Edited By Jacek Witkos and Sylwester Jaworski
Cased PRO: From GB to Minimalism and Back Again
Indiana University, Bloomington
1. PRO in Government and Binding versus PRO under minimalism
This paper revisits the idea of cased PRO, raises conceptual challenges, and evaluates alternative approaches. Under GB, PRO was necessarily caseless. This followed from the claim that case is needed for nominals to be pronounced, but PRO is by definition silent. Caseless PRO was “derived” through the famous “PRO Theorem.”1 With minimalism’s rejection of government the PRO Theorem was rendered moot, and with no generally accepted theory of case assignment (or checking or valuation) there was no reason why PRO should not also have case. The problem however of delimiting the distribution of PRO remained, so the idea was put forward that PRO is licensed by a special kind of case that has no PF consequences. Chomsky and Lasnik (1993) proposed that PRO be endowed with “null Case,” and Martin (2001) developed related arguments about null/silent Case and the distribution of PRO.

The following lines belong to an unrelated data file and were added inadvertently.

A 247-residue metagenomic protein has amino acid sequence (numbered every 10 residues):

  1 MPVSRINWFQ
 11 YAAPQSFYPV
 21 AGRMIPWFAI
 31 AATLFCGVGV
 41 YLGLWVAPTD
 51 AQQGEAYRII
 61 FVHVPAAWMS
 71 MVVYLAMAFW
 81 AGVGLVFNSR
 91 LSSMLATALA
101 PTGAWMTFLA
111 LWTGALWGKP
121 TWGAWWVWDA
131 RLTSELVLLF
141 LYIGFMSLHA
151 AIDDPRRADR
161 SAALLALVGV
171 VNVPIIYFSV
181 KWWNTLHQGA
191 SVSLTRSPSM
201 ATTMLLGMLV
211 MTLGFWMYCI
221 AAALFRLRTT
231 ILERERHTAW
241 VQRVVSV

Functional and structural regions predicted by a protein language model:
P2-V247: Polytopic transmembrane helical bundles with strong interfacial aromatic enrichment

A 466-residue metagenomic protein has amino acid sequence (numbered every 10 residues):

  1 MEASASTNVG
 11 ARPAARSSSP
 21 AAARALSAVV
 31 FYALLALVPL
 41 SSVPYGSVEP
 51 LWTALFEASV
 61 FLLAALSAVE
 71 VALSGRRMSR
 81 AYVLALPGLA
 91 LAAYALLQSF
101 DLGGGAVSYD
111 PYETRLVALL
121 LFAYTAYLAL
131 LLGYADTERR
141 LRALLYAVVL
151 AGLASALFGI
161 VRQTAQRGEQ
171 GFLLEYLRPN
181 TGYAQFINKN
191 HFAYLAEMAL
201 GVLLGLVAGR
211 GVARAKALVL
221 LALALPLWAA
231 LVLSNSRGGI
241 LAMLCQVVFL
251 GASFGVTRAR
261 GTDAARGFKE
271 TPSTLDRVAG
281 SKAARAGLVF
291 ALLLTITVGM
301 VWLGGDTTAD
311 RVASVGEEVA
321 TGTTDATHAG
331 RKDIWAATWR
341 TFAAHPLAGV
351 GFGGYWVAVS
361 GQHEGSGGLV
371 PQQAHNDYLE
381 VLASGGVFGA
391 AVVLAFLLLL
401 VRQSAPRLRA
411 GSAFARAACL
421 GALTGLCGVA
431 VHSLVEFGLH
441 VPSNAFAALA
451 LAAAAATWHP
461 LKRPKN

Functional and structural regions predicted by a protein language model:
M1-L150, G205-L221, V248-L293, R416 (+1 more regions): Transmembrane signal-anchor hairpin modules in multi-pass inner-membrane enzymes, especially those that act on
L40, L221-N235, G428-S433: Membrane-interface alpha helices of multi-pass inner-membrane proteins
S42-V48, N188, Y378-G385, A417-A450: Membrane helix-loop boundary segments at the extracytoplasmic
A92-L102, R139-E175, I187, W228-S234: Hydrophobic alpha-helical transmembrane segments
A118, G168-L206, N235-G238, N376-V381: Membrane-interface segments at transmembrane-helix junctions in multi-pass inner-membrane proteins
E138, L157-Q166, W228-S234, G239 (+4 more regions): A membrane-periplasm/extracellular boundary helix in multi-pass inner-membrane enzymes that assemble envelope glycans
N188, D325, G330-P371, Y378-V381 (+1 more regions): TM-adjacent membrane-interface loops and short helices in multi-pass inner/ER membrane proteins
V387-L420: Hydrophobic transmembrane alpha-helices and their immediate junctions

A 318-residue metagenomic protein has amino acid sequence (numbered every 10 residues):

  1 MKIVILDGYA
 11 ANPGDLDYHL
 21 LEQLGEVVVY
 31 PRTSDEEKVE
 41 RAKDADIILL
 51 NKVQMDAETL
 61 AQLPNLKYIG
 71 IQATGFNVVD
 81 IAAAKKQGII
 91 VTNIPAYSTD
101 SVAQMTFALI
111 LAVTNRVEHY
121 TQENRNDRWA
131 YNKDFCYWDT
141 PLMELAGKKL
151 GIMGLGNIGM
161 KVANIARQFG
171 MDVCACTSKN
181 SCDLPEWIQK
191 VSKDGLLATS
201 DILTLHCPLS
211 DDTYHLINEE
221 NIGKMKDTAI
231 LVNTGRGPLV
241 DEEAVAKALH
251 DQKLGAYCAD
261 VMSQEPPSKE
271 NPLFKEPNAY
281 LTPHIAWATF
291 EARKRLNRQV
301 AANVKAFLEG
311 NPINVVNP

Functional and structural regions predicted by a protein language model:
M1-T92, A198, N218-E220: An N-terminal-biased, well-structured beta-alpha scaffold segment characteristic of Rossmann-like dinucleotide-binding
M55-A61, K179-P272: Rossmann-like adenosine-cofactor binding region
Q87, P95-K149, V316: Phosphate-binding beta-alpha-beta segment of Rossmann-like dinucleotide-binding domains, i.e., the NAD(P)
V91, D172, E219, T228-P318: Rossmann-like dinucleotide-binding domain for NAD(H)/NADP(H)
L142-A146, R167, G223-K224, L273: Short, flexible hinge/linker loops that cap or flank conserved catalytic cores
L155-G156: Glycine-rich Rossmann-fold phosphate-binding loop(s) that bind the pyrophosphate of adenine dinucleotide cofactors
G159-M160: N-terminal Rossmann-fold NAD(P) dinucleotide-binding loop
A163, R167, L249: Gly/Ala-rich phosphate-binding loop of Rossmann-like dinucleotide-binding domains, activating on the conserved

Data from predicate adjective agreement has since been invoked to determine the quality of null Case, the assumption in e.g. Franks (1998), Landau (2008), or Sigurðsson (2008) being that the overt/morphological case of a predicate adjective reflects the silent/abstract Case of particular instances of PRO. Relevant Russian and Polish examples follow:
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